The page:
Below are the remaining excerpts from students writing on rooms:
The carpet is shag, of course, forest green with flecks of tan. It smells from years of dogs and cats. There is a cream-colored wooden lattice near the dining room table, parallel to the steps of the split level upstairs. The dining room table sits in part of the living room. There is always a padded tablecloth under the plaid or print tablecloth. It is made of teak wood, which matches the buffet that holds the silverwear and the briefcase that holds the special silverware for eating fish. The handles are made of bone. Mom’s china also lives in that buffet — or was it called a hatch. There is a very simple teak sailboat on the wall next to the huge mirror centered on the wall, but not opposite the dining room table.
I have lived in the same room the majority of my life, and as I have changed over the years so has my room. There are more coats of paint on the wall than I can remember, and they are getting ready for one final coat. I will leave soon, but I will always remember every stain in the carpet from food and drink spills and holes in the wall from posters I’ve moved around. I will fix it up one more time and then pass it on to my little bro so he can have the big room until he’s old enough to move on and out too.
There was a black, shiny piano in the corner, very sleek and beautiful. In the other corner alongside the same wall, a wooden door. The door had no window nor peephole but two gold secure locks. The door led out into the backyard. It was positioned right in front of our little vegetable garden and in front of the neighbor’s back door. Past the door on the adjacent wall was a funky pastel splotched couch. The green and pink and purple on the white canvas was faded and old. In the corner, there was a large cardboard box with toys in it. The box was torn and ready to burst, but no matter how many times we changed the box, it always returned to that from shortly. The contents in the box were nothing special, just dusty plastic toys. A rocking horse stood next to the box. The room itself was plain with white walls, off-white with age, with wood-patterned borderlines. This was my childhood basement.
If you’d asked me when I was younger if I’d spend one-eleventh of my life living in a converted chicken coup, I’d probably laughed at you. A gray, rain day. A gray rainy spring day, three months, no apparent end in sight. The floor is wet, water seeping under the walls, drippings from the ceiling. A few places of refuge from the moisture. No electricity. Damp, dark, replete with mice and spiders. Now there are three humans packed into a space barely big enough for one. Not worthy of storing anything of much value, if you want it to be safe. Now there are two humans. Now only one.
Up three stairs and to the left, I heard chatter. The chatter seemed somewhat chaotic. As I approached the laughter, the sound began subsiding. It was my family. As I turned left, I could smell eggs and bacon. The stove was popping and crackling as the food was cooking. I proceeded ten more steps where I was able to see around the corner to the right. There sat the dining table that mom was so proud to finally afford. My father sat on one tapered end while my three brothers sat on one side and my sister the opposite side. There were plates all over the table, an oak table already slightly scuffed.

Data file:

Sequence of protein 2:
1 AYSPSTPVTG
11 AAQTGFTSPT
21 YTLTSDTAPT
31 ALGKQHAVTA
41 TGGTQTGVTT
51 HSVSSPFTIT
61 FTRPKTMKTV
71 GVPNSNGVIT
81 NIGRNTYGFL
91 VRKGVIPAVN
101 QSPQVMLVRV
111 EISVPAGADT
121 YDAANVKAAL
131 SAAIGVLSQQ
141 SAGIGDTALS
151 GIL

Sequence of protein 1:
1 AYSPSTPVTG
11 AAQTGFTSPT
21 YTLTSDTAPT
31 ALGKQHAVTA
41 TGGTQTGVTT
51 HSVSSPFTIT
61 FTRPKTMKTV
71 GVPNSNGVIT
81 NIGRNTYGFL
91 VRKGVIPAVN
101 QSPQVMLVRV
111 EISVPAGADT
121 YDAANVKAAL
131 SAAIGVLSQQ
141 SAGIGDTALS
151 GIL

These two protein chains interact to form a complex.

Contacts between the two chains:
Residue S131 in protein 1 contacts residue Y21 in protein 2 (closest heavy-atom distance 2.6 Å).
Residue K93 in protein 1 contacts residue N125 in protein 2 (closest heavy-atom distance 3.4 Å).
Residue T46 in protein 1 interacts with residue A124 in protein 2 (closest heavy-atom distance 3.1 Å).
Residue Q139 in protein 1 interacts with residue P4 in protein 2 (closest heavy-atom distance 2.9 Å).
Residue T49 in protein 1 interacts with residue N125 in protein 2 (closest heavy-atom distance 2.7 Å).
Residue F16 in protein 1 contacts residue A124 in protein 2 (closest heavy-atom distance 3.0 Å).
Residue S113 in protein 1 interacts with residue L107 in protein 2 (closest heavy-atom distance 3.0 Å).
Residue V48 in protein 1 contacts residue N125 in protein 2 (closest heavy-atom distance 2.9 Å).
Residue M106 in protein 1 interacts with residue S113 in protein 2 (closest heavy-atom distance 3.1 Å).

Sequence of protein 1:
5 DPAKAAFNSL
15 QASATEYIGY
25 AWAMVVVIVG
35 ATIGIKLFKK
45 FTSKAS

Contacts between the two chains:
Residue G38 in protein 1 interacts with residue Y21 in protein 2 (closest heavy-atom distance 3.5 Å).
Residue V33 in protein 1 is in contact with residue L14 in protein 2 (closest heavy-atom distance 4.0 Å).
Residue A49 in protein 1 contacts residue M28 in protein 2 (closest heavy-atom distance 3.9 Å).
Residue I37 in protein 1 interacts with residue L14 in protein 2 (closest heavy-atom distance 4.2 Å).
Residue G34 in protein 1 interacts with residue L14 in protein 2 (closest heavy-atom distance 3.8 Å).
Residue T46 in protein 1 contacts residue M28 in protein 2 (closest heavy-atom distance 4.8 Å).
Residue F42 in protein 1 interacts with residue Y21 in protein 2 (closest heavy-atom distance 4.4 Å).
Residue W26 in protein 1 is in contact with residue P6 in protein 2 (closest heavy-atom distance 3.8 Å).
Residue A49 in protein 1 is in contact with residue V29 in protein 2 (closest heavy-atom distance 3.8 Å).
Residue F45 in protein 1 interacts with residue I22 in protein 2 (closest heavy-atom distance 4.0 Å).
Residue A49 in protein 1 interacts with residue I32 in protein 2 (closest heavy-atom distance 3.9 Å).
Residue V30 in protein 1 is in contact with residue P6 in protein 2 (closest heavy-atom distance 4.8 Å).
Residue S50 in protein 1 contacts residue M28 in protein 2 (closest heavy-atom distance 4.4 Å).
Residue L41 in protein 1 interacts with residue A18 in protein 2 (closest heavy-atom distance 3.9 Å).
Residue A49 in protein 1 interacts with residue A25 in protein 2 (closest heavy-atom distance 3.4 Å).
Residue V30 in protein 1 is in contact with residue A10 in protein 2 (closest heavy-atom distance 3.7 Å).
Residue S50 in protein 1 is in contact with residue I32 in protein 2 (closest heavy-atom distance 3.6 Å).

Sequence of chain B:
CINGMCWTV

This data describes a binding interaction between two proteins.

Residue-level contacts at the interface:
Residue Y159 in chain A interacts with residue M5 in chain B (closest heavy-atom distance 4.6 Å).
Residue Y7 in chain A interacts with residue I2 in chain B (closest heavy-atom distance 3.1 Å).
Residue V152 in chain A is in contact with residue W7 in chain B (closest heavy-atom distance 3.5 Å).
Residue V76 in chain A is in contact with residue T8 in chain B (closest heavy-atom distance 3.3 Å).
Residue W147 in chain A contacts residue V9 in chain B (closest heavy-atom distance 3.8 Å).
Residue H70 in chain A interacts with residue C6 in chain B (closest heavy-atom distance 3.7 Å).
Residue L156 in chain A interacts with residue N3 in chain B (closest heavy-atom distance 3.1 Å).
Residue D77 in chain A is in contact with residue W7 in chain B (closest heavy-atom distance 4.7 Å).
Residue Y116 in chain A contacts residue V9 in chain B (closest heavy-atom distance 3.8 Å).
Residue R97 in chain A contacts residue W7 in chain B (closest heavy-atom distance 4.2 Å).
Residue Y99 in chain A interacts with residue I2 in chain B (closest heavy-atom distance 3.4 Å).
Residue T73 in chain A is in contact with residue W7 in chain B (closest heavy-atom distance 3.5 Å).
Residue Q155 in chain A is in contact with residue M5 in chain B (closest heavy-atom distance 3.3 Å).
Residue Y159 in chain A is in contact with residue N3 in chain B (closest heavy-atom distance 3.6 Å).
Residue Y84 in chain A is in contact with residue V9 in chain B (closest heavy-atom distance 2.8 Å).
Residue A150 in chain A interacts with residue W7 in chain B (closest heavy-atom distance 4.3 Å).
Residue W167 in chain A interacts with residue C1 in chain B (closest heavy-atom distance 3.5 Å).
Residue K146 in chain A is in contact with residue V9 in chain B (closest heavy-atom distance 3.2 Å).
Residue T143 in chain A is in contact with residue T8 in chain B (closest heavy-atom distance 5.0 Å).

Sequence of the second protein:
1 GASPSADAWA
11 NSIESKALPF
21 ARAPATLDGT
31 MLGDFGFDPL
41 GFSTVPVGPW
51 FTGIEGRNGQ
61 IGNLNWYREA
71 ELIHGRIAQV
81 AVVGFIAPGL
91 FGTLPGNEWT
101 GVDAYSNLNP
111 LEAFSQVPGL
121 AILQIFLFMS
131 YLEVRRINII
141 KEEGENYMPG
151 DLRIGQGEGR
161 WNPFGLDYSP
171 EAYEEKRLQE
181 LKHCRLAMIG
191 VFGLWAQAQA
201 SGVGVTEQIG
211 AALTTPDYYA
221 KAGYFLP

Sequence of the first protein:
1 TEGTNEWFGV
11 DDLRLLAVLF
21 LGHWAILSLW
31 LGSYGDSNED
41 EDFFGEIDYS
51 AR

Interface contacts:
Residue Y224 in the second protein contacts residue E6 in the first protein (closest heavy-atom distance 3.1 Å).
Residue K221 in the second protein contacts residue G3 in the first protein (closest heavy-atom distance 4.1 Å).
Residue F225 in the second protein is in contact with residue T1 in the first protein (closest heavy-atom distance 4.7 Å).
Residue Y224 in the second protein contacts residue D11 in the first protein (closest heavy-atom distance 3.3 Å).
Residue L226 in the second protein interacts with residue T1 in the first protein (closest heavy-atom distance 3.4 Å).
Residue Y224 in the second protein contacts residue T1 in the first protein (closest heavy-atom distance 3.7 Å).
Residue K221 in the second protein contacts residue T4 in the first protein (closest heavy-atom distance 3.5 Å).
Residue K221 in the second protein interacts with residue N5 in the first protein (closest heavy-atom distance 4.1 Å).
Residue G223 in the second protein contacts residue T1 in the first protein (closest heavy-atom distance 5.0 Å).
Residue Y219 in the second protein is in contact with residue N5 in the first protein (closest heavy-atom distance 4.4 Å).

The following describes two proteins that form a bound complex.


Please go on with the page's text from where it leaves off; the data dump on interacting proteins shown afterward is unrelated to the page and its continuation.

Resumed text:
As my friend and I arrived at the hotel in Vancouver, I was struck my the sudden change in atmosphere a couple of blocks made. The signs were missing letters. The doors and windows were barred. Dilapidated buildings lined the busy streets. The faces of the pedestrians turned hollow. This was a place where hope was lost. This was a place for the destitute and forgotten. The cab rounded the corner, and there our hotel stood, a stranger to this street. It stood apart from all the neighboring edifices, which looked opulent in comparison. Though aged a hundred years or more, it stood untainted by the surrounding pain as if it had been loved so much a protective shield had formed around it.
As I walk into the blue and green painted walls and my nose fills with the scent of lavender and baby powder, my heart and mind is at ease. I go back two years when we brought our baby boy home for the first time, when we took him to his room and introduced him to his new surroundings. The footballs and baseballs pasted to the walls, his giant crib. The rocking chair in the corner, the endless hours there reading story after story.
The room I had in Iowa was very small. It was at the end of a corridor on the right in an old house that had seen a hundred years or more and seemed to bend in one spot. Inside was sea-foam green spinning lazily around to ward off summer heat. The room was almost square except for a block at the back end that dove deeper in, to house a small closet for a child. One could peel off chunks of wallpaper in that closet half an inch thick and not get to the wall. The carpet was a coarse, cheap beige color that always showed dirt. In the right wall, a small half door stood with a simple latch. Beyond the door was a small, musty, uncarpeted attic which became my play area. The attic was on the side of the house where the roof sloped down, so it got smaller further from the door. It was lit by a single incandescent bulb hanging by a short cord and by a window that looked out over the backyard and garage. The toys and things were scattered and stacked, but in the middle was my train set.